JoAnne Skelly: Getting started with a vegetable garden

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It is time to get vegetable gardens going. In Northern Nevada, there are three seasons during which we can grow food: early spring, summer and early fall.

In March, we plant cool season crops. By mid-April, depending on where we live, we can direct-seed most cool-season crops such as lettuce, Swiss chard, beets and carrots until the end of May.

After the last frost in May to early June, we can plant warm-season transplants (small plants started indoors from seed or bought at a nursery) such as tomatoes, eggplant, peppers and squash.

Plant a second season of cool-season vegetables starting in August. Many of these plants can be harvested well into autumn and will overwinter if protected. Garlic is best planted in the fall for a summer harvest.

Our average last frost date is May 15 and the earliest frost date is around the end of September giving us a frost-free period of about 90 days or less. In cooler areas, the frost date may be later. In West Washoe Valley, my last frost date is June 1. Planting dates depend on plant hardiness. Very hardy plants can go in as soon as the soil can be worked. Semi-hardy veggies can be planted two to four weeks before the average last frost date. Frost-tender and cold sensitive vegetable seedlings can go in the ground after the danger of frost is past.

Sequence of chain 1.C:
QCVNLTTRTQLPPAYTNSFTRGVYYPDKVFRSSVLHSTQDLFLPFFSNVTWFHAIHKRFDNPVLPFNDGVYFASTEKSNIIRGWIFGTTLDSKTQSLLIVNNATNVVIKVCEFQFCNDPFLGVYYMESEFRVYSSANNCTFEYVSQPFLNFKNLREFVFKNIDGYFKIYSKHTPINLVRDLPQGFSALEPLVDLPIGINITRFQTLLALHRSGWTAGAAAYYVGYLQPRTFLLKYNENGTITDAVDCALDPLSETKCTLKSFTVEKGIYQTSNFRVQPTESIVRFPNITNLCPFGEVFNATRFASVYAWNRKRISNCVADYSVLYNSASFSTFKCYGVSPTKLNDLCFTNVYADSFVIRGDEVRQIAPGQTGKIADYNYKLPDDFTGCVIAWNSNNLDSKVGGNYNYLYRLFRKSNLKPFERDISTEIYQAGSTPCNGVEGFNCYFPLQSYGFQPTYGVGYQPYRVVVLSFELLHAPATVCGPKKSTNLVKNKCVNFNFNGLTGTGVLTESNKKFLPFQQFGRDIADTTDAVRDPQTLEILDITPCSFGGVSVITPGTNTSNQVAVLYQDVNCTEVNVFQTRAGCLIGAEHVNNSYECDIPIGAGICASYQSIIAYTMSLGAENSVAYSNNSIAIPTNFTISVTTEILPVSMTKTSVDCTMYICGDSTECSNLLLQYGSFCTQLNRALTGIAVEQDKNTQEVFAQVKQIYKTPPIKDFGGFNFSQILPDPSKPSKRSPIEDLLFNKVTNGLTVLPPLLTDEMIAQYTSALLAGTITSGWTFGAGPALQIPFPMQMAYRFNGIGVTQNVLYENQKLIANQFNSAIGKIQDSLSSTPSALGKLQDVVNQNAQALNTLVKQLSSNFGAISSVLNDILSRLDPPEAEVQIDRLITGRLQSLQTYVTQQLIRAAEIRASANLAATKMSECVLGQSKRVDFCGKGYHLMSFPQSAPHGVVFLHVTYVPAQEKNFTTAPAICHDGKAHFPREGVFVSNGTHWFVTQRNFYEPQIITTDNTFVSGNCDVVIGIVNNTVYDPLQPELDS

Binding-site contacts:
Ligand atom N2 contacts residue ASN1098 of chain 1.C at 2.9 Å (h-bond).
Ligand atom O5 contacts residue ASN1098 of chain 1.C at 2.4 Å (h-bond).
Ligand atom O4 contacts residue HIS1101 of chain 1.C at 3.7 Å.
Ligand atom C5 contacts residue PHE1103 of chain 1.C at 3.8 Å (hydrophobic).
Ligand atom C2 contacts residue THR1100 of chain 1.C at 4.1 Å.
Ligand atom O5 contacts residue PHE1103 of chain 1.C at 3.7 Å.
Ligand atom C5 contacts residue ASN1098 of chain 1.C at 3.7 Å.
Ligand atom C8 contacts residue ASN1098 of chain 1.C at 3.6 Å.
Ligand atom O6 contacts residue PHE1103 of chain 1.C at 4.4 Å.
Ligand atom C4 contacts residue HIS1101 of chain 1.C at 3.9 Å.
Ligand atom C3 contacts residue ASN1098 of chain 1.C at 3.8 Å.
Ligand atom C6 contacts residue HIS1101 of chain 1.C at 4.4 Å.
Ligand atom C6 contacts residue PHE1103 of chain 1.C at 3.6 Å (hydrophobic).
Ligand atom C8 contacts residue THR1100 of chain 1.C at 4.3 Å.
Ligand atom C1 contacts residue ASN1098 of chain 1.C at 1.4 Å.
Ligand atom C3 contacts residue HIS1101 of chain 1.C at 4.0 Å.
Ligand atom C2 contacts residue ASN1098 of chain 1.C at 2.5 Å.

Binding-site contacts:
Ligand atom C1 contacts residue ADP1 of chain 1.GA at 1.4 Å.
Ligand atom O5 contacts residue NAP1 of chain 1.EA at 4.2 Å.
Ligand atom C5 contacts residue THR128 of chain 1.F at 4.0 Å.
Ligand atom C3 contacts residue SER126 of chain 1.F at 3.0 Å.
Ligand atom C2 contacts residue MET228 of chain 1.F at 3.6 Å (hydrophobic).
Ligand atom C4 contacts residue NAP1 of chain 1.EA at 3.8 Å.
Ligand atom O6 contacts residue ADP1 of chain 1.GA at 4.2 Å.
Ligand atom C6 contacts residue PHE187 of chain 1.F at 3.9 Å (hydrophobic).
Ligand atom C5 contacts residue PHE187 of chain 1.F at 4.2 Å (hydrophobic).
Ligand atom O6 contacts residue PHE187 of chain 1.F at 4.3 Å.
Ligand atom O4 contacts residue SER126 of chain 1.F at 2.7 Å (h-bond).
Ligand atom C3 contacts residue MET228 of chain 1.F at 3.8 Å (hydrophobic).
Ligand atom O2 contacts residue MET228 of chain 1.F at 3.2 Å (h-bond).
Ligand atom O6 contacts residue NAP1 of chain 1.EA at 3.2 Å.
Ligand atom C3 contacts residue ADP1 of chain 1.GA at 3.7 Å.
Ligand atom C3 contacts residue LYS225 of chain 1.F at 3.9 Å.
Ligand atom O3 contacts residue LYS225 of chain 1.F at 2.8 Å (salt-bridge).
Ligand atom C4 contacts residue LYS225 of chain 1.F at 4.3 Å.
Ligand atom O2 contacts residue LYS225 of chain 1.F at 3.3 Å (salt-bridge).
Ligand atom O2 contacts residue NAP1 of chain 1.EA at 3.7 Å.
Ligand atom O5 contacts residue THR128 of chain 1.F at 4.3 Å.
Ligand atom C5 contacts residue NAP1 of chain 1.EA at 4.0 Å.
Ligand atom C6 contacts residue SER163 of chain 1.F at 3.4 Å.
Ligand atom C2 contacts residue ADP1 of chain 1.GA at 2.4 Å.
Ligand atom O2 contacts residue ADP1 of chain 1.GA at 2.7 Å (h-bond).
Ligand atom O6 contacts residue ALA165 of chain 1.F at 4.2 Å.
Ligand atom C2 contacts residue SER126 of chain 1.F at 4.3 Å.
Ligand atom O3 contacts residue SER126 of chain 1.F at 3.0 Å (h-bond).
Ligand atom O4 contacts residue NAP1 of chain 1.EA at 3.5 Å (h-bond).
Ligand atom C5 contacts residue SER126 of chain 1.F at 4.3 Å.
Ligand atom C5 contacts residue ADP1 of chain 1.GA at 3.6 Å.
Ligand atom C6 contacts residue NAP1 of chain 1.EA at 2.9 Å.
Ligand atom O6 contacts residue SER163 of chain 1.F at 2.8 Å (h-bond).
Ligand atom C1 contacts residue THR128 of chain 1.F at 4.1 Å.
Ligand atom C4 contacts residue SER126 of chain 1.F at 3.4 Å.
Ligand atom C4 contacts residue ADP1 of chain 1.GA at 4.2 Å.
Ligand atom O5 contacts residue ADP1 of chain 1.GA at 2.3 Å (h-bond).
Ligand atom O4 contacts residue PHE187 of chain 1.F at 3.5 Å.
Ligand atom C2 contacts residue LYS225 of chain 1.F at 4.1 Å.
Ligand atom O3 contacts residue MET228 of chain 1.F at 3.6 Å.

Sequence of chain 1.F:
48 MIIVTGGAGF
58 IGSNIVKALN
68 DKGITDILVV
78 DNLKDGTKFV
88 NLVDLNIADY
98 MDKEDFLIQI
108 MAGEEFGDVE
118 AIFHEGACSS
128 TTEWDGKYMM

To get started, pick a site that gets full sun for at least six to eight hours per day. Make sure there is easy access to water. Build up the soil by digging in compost or humus. Pick vegetable varieties that will mature in less than 90 days. Seed packets and seedling labels provide this information. Plant seeds at the depth directed on the packet. Water gently and often.

If this is a first adventure in vegetable gardening, start small. Don’t underestimate the time it will take for thinning young plants, watering, fertilizing, weeding the bed and harvesting the produce. Start with a small area of the yard: a strip of land on the south side of a garage or a sunny space near the patio. Or, tuck a few vegetable plants in flower beds; just remember not to use herbicides or pesticides in these areas. By starting small, with a few easy-to-grow vegetables, chances for success increase.

For more on specific varieties and planting dates read “Getting Started with a Vegetable Garden” by Heidi Kratsch, Ph.D., Horticulture Specialist,

JoAnne Skelly is Associate Professor & Extension Educator, Emerita at University of Nevada Cooperative Extension. She can be reached at


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